The destination for history

Operation Unthinkable – Churchill’s plans to invade the Soviet Union


If you thought the Cold War between East and West reached its peak in the 1950s and 1960s, then think again. 1945 was the year when Europe was the crucible for a Third World War.

So concerned was the Prime Minister Winston Churchill, that in the spring of that year he ordered his Chiefs of Staff to prepare a plan, ‘Operation Unthinkable’ to attack the Soviet Empire. The top secret plan was so sensitive that only Churchill’s immediate circle of military advisors were privy to the blueprint. The detailed proposal, which may seem fanciful today, sought to claw back East Germany and Poland, which had fallen under Soviet domination. Churchill felt particularly guilty over the fate of the Poles, who had fought valiantly for the Allies during the war but whose future was now dictated by Stalin.

If Churchill wanted to act, he knew that time was running out. The United States were about to move vast numbers of their troops and ordnance out to the Far East for the assault on mainland Japan, leaving Western Europe at the mercy of Stalin. Furthermore, demobilisation would start after VE Day and would rapidly reduce the size of the British Army and their capacity for offensive action.

The plan called for a massive Allied assault on 1 July 1945 by British, American, Polish and German – yes German – forces against the Red Army. They aimed to push them back out of Soviet-occupied East Germany and Poland, give Stalin and bloody nose, and force him to re-consider his domination of East Europe. But the plan was fraught with danger and the Allied force risked being dragged deeper into Soviet territory to face the nightmare of fighting in a Russian winter. The ghosts of Hitler and Napoleon were never far away.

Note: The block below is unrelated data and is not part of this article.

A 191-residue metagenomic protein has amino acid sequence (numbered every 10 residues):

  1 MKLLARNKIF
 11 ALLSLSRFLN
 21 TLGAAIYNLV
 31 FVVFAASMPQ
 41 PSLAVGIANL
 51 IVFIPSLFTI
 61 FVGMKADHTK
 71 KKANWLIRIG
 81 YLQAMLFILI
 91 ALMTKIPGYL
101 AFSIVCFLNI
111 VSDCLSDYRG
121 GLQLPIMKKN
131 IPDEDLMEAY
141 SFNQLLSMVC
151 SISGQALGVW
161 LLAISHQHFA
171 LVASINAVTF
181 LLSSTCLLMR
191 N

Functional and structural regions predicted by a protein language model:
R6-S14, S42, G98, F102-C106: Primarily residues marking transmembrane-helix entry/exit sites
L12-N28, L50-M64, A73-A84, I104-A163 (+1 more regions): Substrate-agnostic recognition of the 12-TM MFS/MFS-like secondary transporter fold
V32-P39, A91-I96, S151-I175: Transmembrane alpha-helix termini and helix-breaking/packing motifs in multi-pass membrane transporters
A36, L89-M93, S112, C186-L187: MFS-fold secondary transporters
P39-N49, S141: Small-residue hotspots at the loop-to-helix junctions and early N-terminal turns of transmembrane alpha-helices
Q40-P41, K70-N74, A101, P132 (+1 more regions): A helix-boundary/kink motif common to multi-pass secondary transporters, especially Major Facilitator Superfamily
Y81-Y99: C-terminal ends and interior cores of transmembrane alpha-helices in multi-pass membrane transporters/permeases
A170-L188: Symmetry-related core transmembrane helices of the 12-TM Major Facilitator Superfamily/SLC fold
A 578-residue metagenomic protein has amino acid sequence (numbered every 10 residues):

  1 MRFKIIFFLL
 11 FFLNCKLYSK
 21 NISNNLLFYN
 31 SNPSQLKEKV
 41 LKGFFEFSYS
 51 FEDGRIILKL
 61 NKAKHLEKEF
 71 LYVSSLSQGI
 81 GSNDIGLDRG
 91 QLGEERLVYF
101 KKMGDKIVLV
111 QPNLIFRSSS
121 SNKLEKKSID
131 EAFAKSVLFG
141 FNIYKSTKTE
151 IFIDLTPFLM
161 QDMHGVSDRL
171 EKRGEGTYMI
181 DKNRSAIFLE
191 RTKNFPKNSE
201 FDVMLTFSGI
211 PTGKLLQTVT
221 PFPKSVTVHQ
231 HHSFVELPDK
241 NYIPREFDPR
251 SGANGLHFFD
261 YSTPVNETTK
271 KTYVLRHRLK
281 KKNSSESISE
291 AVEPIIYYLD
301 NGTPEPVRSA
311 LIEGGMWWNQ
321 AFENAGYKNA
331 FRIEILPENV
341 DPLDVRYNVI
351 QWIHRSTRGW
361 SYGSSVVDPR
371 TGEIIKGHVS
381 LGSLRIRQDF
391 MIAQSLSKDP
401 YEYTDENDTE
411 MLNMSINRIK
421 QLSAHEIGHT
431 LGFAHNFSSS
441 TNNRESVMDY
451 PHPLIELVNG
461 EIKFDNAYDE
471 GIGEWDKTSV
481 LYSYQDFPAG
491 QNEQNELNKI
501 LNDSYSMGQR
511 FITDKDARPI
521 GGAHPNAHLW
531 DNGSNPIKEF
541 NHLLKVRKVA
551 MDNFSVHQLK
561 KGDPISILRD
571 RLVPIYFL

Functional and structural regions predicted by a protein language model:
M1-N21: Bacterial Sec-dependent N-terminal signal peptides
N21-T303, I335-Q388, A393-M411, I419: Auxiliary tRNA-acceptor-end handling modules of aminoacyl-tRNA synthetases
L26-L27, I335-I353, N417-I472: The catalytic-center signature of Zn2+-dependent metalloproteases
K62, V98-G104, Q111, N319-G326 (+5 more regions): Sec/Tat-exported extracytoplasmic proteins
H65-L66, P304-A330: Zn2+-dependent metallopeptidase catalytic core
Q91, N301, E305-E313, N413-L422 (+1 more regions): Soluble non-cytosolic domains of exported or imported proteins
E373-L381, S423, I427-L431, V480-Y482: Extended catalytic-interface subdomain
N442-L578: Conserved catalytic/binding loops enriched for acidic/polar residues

Eventually in June 1945 Churchill’s military advisors cautioned him against implementing the plan, but it still remained a blueprint for a Third World War. There were numerous flashpoints around Europe, where Allied troops were face-to-face with the Red Army and any of these confrontations could have sparked another world conflict. The Americans had just successfully tested an atomic bomb, and there was now the final temptation of obliterating Soviet centres of population.

But Churchill’s political days were numbered. In July 1945 a General Election removed him from office and the plan for ‘Operation Unthinkable’ was but away in the bottom drawer. Churchill, alone amongst Western leaders, appreciated the Soviet threat, and it was only a matter of months before the Americans themselves woke up to the threat from Stalin and consulted the British military about a new war plan. The Cold War was now a reality. 

By Jonathan Walker

Yalta Conference 1945

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